Even now, before any country or individual has legal claim to the Moon, there is money being made off of the desire to own the land. Dennis Hope has made about $12 million by selling the Moon, as well as other planets in our solar system, which he lays claim to without any legal backing. He started in 1980, writing to the UN to inform them of his claim; he sees it as undisputed because the UN never responded. Hope believes he is justified by a loophole in the original Outer Space Treaty, but lawyers say he has no legal backing. Despite this, a reported seven million people have given their money to this scam, including the aides of two former presidents; Carter and Reagan both “own” lunar land, and an unnamed customer bought land for George W. Bush. Hope’s website claims itself as “the only recognized world authority for the sale of lunar and other planetary real estate in the known solar system”; currently, acres of the Moon that are ten miles from the Apollo 11 landing site are selling for $49.99 per acre, with an extra $2.50 to add a name to the deed. Hope is also selling the entire planet of Pluto for $250,000, for which he has had no takers as of yet. It’s a relatively harmless scam that demonstrates the ambiguity and extent to which the current space laws are overdue for reform.
When it comes to talking seriously about property rights in space, the need for thoughtful, comprehensive reform is one that will become more and more urgent as capabilities increase. Even now, space powers are working to mine asteroids, which contain water and other materials that could benefit life on Earth, as well as the search to go beyond. In the summer of 2018, a Japanese spacecraft reached an asteroid and blasted small holes in the surface in an attempt to collect samples, and NASA has also been studying how to do this. In the long term, the structures for which the U.S. government is advocating will likely foment competition and rivalry once powers have established claims of sovereignty over areas of the Moon and other celestial bodies; this is in stark contrast to the cooperative environment that they initially hoped to foster when establishing NASA as a civilian agency. Indeed, the plaque left on the Moon, attached to the Apollo 11 Lunar Module reads, “We came in peace for all mankind.” However, the U.S. may be failing to pursue avenues that will allow these words of peace and unity to ring true in future missions.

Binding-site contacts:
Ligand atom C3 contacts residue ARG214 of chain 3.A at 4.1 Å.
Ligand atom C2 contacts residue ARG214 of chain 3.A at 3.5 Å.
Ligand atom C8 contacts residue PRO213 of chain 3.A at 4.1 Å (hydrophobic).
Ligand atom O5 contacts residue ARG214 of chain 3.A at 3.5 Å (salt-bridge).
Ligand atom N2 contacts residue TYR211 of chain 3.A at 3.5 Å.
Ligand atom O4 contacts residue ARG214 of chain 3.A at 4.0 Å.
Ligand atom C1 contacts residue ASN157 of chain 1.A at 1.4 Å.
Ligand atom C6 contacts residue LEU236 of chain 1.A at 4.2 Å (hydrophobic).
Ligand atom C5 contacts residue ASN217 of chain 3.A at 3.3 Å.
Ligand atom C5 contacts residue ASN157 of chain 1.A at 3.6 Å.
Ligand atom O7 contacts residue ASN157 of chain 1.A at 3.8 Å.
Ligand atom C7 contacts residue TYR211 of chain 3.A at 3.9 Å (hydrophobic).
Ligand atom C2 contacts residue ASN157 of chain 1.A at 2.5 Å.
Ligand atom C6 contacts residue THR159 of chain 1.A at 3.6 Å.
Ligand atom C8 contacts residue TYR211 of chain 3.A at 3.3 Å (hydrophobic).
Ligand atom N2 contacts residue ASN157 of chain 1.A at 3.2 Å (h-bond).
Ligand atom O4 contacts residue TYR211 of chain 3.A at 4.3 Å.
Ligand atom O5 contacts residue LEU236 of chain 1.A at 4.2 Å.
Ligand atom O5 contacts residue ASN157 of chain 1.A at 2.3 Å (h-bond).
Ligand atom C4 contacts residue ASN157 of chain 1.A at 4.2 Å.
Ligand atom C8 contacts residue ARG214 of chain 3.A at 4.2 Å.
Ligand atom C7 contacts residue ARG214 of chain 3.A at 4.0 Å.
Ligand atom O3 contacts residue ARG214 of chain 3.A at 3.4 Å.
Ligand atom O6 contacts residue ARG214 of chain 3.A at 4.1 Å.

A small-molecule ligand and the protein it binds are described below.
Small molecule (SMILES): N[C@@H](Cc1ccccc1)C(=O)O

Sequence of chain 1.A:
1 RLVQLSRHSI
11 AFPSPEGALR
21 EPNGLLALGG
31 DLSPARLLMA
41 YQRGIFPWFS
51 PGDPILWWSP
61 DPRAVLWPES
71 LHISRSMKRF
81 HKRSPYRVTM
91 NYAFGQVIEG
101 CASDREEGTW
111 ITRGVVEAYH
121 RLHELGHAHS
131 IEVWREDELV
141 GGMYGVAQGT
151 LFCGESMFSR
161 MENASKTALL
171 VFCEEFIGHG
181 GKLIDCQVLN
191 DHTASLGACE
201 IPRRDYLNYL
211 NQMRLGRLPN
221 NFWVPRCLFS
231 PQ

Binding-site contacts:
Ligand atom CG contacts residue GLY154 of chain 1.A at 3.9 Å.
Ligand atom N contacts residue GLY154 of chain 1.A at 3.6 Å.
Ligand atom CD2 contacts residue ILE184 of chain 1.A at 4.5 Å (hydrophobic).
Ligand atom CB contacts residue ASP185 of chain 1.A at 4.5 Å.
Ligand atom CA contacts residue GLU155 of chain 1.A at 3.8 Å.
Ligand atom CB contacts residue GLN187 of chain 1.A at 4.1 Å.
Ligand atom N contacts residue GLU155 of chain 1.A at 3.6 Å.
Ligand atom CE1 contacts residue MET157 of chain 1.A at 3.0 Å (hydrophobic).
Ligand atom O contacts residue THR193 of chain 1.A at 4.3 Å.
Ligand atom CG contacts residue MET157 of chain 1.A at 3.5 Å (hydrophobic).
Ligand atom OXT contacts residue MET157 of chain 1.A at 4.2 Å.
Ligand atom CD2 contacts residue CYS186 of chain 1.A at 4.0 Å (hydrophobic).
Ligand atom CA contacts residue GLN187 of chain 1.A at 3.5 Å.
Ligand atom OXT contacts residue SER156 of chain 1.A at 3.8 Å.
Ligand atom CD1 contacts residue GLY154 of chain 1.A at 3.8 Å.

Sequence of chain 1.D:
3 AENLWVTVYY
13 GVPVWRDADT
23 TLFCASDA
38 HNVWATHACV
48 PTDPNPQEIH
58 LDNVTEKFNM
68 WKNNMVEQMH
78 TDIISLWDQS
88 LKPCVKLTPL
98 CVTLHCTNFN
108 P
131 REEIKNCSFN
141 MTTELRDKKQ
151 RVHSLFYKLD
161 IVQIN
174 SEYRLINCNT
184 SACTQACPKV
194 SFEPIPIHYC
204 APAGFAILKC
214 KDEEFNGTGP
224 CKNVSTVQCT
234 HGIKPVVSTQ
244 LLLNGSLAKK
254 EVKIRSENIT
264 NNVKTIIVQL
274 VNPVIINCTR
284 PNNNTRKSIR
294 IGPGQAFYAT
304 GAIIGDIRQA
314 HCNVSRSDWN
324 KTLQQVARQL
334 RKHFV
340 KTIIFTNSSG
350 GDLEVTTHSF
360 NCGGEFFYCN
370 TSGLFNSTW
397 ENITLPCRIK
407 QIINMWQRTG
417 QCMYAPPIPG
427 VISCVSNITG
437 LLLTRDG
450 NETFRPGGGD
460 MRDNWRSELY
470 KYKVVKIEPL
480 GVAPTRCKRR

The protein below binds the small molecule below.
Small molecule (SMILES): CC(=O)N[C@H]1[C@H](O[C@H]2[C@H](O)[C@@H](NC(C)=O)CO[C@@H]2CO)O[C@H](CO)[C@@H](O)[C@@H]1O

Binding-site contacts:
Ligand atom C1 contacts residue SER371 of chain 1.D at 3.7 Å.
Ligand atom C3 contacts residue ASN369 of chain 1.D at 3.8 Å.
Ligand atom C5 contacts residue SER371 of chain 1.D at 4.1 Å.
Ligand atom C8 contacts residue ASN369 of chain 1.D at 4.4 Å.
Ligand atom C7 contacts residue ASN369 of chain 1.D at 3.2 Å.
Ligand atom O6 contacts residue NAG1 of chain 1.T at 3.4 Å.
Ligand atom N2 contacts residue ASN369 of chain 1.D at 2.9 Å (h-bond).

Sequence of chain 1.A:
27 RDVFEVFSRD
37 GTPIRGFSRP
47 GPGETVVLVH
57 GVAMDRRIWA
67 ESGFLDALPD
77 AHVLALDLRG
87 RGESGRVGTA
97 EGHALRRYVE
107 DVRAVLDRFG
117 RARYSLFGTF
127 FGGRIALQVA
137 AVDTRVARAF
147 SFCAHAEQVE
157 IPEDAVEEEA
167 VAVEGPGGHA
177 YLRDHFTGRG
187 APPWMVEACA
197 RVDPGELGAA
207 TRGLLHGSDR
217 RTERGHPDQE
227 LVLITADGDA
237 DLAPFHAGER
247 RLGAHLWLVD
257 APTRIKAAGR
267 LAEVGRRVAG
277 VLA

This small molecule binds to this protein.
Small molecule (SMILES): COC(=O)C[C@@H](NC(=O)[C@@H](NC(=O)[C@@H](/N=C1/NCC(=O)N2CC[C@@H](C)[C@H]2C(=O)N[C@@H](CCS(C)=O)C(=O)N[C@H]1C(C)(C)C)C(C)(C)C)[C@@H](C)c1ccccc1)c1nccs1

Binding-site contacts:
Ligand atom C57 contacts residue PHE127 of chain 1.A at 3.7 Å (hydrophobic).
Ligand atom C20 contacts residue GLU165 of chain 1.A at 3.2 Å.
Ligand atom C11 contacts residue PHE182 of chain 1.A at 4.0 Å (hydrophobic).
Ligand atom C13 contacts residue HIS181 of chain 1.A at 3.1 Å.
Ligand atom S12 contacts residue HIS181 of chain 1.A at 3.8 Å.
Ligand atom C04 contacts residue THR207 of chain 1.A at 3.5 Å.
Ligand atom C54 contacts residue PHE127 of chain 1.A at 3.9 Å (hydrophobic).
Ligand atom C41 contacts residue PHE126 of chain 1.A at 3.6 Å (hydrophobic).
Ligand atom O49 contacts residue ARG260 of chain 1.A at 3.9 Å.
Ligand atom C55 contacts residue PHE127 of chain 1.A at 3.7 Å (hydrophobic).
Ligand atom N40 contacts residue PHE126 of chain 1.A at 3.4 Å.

The possibility of the exploitation of these resources is not, at its core, truly a problem with the space regulations but a continuation of the unequal systems we sustain on Earth. We have seen privilege and inequality invade this realm when it comes to space tourism, but, hopefully, there is still time to reimagine what the use of space resources could look like. This requires moving past the idealistic treaties we have now and toward a set of guidelines that the major space powers are willing to sign and ratify. It remains to be seen whether a better agreement will be reached in this international political environment, especially when a new treaty is not even something that many space officials, lawyers, and analysts support. However, technology and space capabilities have advanced so much since the 1967 Outer Space Treaty and since the most recent UN agreement—the 1979 Moon Agreement. This requires an advance in the way international governance institutions and individual countries think about outer space property rights. It also requires a shift away from the capitalist view of land and natural resources—instead choosing a perspective similar to the idea held in Indigenous communities and by others who believe that land is not something that at its core can be bought and sold, a perspective that encompasses much more respect and reverence for these natural resources.